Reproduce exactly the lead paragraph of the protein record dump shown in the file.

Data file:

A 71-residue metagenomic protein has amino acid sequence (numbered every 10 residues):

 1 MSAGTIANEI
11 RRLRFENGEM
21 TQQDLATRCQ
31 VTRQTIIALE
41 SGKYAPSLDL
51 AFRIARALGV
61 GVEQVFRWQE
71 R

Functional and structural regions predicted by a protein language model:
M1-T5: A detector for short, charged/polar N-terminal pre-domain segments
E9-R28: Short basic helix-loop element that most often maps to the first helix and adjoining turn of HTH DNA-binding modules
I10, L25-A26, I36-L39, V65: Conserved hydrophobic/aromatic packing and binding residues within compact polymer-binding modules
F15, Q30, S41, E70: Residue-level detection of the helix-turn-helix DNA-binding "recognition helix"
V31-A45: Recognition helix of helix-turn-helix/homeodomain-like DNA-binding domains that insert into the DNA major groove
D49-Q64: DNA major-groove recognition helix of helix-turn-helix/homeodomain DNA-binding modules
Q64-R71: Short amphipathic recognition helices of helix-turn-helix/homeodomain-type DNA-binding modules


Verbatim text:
A 71-residue metagenomic protein has amino acid sequence (numbered every 10 residues):